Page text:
Canon PowerShot SX100 IS Full Review
Conclusion - Pros
- Good resolution
- Clean and detailed image output at all zoom settings
- Very efficient image stabilization
- Fast, reliable focus (except in low light at longer focal lengths)
- Reliable exposure
- Good white balance and accurate color (in daylight)
- Clear and understandable menu
- Well designed and intuitive control layout
- Comprehensive feature set
- Good range of in-camera tonal and color adjustments
- Big, fairly bright screen
- Good balance of noise reduction and detail retention at higher ISO settings
- Good movie quality
- Useful zoom range (although no real wide angle)
- Good value for money
- Good flash exposure and color accuracy
Conclusion - Cons
- Noise and noise reduction artefacts showing in fine texture even at low ISO
- Very slow flash recycling (especially when batteries are weak)
- Images a bit soft viewed at 100% - benefit from a little sharpening
- ISO 800 and above only suitable for emergency use
- Battery life not brilliant (it's useful to always carry a spare set of batteries)
- Occasional highlight clipping
- Some purple fringing
- No real wide-angle
The SX100 IS is a bit of a wallflower, both in terms of design and specification. It is not ugly, but it certainly won't turn any heads either, it has a fairly good spec and feature set but nothing that we haven't seen somewhere else before. 'Solid' is probably the best way to describe the performance of this latest addition to the Canon Powershot range. The SX100 IS performs well in (almost) all areas but there is hardly anyhing exceptional about it.
Canon describes the SX100 IS as a camera for all members of the family in its press material and although this is some of the most overused marketing blurb you could possibly come across, there is some truth in it. The SX100 IS' well designed user interface makes it easy to find your way around the camera in a relatively short space of time. The long zoom range of the lens makes the SX100 IS a viable camera for a number of photographic applications, rather than a specialist tool that excels in one particular field. Relatively little distortion at its widest setting means the SX100 IS works well for landscape shots (although the lens could be a little wider) and at 360mm equivalent focal length at the long end of the zoom you can get up close to your kids on the soccer pitch (although the AF might struggle to keep up with them if they're fast runners).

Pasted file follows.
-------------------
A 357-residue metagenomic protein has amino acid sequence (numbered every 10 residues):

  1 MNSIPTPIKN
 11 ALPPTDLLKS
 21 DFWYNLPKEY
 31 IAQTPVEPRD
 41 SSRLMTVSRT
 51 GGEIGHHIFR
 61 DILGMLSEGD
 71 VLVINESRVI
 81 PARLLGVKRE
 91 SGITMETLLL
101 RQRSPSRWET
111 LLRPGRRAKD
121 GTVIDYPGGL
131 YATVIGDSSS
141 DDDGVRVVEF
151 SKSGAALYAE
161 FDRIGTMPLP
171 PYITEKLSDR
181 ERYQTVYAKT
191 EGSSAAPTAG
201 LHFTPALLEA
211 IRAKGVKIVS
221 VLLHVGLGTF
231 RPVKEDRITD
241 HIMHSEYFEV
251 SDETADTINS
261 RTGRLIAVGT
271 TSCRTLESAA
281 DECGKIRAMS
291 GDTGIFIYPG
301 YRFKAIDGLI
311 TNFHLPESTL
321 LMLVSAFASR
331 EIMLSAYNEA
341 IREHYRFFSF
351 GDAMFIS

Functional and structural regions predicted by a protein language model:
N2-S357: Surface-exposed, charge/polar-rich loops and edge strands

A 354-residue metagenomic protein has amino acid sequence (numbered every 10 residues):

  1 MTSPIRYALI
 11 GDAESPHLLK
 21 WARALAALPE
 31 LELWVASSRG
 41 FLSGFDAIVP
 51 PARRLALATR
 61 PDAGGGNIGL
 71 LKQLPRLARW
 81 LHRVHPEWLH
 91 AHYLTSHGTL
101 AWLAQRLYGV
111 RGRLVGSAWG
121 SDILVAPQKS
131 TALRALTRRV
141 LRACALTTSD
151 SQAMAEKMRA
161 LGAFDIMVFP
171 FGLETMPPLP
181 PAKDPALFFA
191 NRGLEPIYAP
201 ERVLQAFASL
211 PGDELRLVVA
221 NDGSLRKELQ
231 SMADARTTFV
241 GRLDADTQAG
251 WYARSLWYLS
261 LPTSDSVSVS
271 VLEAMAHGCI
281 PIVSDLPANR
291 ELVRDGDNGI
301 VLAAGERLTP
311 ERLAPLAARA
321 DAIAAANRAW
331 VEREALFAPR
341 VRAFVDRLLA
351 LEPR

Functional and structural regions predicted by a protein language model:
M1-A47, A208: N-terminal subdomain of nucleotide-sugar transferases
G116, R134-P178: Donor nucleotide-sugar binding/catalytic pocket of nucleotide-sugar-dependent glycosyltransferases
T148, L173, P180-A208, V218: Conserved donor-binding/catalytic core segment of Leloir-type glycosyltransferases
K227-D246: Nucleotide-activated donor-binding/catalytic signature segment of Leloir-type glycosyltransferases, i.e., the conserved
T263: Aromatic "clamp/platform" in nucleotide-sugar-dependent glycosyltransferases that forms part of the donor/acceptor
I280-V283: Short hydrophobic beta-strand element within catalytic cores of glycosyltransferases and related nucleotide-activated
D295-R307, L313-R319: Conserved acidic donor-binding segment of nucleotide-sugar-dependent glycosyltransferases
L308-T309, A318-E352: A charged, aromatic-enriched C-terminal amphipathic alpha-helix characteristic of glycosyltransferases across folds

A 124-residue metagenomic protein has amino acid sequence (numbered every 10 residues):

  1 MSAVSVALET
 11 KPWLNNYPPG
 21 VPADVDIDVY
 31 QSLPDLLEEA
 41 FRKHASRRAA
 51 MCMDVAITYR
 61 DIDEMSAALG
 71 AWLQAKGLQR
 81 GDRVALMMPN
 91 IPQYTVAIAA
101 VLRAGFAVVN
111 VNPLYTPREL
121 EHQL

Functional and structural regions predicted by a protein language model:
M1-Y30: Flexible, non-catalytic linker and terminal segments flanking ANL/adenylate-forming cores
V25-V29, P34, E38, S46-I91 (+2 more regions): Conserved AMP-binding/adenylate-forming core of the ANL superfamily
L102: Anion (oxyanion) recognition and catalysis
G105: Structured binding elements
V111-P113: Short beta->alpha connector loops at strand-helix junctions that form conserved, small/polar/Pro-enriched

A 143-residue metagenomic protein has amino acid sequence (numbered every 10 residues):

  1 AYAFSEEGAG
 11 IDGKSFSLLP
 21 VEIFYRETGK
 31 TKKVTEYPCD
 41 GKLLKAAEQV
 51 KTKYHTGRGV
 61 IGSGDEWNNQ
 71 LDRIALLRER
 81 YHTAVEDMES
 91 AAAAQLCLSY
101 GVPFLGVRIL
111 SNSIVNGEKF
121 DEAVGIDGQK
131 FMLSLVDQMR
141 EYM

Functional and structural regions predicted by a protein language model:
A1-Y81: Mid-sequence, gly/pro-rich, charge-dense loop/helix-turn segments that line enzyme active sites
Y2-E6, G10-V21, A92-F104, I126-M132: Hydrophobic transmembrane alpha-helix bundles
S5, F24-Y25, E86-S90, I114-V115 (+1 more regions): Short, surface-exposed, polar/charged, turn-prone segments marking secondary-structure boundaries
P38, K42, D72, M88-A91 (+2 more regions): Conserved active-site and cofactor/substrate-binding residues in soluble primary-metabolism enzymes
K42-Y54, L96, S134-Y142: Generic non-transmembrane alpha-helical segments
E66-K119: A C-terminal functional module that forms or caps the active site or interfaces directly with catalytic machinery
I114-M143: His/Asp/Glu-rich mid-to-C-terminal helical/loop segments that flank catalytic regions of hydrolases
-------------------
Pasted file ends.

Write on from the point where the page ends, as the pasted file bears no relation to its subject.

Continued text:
There is no need to discuss image quality in too much detail. Again, it is very 'solid' without being exceptional. Under the usual circumstances (high contrast, brightness) there is some evidence of fringing and in lighting conditions other than bright sunlight noise reduction artefacts are visible in dark parts of the image even at base ISO. Users of the SX100 IS will also inevitably experience some of the highlight clipping that is typical for compact cameras with small sensors. None of these issues are deal-breakers though and it is very unlikely they will have any negative impact on your prints unless you print at sizes larger than A4.